Sunday Status Update: June 26, 2016

This week, She-who-must-not-be-named attends a party, because sometimes waiting eternally for your lost love gets tedious.

Ayesha: Week 148,345. A few days back, some of the tribe had some kind of feast day in my honor. I honestly can’t keep track of what I’m supposed to be blessing this time, but I sampled some of the wine, and it was surprisingly decent, so I had some more. The night gets a little hazy after that, but I seem to recall giving an impromptu lecture on the philosophy of religious expression in agrarian communities (which I’m going to assume no one understood, judging by the fact that I am still apparently being worshiped). Ended up falling asleep on my throne. Woke up the next day with a colossal hangover and a taste in my mouth like something died at the back of my throat. I’d apparently slopped a lot of wine on myself, my hair was a mess, and all in all I looked like a catastrophe. That was the moment when my giddy little priestess (still drunk, somehow) told me Kallikrates had just arrived. Had a moment of absolute panic until I realized she was joking. Then I blasted her, obviously. Impertinent little twit.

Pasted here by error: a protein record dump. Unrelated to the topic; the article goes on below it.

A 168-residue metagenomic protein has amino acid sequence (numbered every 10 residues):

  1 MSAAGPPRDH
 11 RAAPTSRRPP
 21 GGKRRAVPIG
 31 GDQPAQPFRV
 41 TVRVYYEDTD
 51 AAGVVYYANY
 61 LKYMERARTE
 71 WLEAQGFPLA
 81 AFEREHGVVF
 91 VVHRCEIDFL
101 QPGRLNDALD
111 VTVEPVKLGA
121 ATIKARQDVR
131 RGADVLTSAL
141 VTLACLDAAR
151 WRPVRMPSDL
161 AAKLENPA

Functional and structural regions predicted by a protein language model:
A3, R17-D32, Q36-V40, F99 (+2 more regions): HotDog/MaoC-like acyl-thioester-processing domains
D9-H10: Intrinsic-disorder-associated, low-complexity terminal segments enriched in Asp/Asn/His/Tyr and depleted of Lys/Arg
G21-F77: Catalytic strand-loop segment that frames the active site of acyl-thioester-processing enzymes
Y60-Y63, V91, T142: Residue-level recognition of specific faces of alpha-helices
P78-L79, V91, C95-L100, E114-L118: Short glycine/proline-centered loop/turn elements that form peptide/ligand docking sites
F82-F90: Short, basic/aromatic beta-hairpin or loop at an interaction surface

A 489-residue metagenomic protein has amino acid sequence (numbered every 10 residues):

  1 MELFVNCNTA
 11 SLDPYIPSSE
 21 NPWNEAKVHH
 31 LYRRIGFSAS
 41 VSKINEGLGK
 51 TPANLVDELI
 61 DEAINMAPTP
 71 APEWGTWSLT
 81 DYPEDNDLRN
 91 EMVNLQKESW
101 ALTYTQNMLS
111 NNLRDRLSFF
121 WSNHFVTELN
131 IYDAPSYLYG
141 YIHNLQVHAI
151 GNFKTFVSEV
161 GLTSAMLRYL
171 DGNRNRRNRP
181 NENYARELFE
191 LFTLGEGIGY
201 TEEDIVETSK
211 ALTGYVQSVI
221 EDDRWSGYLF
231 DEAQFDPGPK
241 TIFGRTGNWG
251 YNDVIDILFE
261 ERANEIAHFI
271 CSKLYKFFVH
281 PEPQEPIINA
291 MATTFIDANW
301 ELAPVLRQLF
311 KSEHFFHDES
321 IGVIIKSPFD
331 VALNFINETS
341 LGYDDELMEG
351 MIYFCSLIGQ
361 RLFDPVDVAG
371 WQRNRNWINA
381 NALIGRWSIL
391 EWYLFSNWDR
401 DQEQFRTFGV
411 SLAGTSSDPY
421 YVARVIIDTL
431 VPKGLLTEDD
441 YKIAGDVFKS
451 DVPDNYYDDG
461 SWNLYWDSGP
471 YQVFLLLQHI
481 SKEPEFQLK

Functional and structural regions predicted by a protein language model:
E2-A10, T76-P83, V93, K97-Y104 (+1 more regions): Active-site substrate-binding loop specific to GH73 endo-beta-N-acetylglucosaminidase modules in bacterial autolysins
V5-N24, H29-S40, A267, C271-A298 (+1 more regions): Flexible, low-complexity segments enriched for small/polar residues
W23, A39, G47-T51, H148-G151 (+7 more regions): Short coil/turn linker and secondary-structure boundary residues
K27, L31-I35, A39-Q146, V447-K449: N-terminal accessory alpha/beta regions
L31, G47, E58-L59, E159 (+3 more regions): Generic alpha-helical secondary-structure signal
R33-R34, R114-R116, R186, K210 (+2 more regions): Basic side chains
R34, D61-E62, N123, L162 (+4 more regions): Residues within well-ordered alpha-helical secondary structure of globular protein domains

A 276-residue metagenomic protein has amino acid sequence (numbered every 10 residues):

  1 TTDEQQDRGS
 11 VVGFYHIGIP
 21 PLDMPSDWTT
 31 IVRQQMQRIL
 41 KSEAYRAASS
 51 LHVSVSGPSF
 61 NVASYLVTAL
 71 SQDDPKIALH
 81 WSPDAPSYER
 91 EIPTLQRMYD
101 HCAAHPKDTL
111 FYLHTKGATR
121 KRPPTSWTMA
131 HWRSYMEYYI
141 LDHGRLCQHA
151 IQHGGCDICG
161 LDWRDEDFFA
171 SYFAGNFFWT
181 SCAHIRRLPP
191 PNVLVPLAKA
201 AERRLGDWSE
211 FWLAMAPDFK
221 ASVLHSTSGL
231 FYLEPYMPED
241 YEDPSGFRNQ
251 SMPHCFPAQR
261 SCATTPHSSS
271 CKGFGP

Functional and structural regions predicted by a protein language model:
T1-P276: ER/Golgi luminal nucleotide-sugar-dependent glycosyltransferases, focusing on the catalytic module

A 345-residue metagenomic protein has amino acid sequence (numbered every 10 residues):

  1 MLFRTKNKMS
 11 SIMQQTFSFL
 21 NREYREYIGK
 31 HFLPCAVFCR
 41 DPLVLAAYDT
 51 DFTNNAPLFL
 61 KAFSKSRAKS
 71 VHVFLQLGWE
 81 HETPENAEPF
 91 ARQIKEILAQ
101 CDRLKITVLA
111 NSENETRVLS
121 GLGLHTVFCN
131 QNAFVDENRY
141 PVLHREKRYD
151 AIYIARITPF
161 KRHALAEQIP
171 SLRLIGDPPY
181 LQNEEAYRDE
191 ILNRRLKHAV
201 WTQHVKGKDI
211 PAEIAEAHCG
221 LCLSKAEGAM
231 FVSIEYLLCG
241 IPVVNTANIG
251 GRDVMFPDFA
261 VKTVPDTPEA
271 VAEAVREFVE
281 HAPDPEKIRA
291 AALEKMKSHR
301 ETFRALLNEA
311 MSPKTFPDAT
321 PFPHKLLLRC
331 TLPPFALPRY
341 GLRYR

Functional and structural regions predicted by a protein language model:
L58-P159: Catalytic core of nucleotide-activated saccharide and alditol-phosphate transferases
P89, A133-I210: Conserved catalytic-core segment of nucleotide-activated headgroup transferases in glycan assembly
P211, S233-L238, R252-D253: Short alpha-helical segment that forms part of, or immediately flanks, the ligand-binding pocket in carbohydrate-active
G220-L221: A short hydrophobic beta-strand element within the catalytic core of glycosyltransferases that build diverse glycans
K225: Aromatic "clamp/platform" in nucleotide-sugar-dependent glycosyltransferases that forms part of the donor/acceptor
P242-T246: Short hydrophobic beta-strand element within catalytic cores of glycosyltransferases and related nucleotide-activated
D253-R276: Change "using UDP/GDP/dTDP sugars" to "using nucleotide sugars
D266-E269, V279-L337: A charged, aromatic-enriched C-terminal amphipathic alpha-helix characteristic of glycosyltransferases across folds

Bill: This week I finished:
Seven Skeletons by Lydia Pyne, an interesting and informative examination of seven famous hominid skeletons such as Lucy, Flo (the “hobbit”), Piltdown Man, etc. and what they say about our ancestry and our changing views about our origins, as well as how they intersected with popular culture and the arts.

Two fantasies (to be named later) as part of our ongoing SPFBO

Currently I am in the middle of:
A Sea of Glass by Drew Harvell about a stunning collection of 19th Century glass reproductions of marine invertebrates and her attempt to find how they fare in today’s world of climate change, pollution, etc. (some sadly may no longer exist). It’s not only fascinating but gorgeously illustrated.

The Swan Book by Alexis Wright, an Australian award winner set in a world of post-climate change turmoil. Not sure how I feel about it yet, though I’m loving some aspects.

Jana: This week I read Erika Johansen‘s The Queen of the Tearling, which I’ve been meaning to read for a while, especially since Rachael and Marion reviewed it positively; also, because I received a review copy of the sequel, The Invasion of the Tearling, and these are books that definitely need to be read in sequence. I’ve started a bunch of books that I need to sit down and finish so that I can review them — Wolf’s Empire: Gladiator, by Claudia Christian and Morgan Grant Buchanan; A Blade of Black Steel, by Alex Marshall; Stiletto, by Daniel O’Malley, which is a sequel/stand-alone in his ROOK series — all of which are very large, dense books requiring an investment of time that isn’t always feasible for me in the summer, when there’s just so much to be done outside. But I’m making progress with each of them, and I hope to have reviews lined up shortly.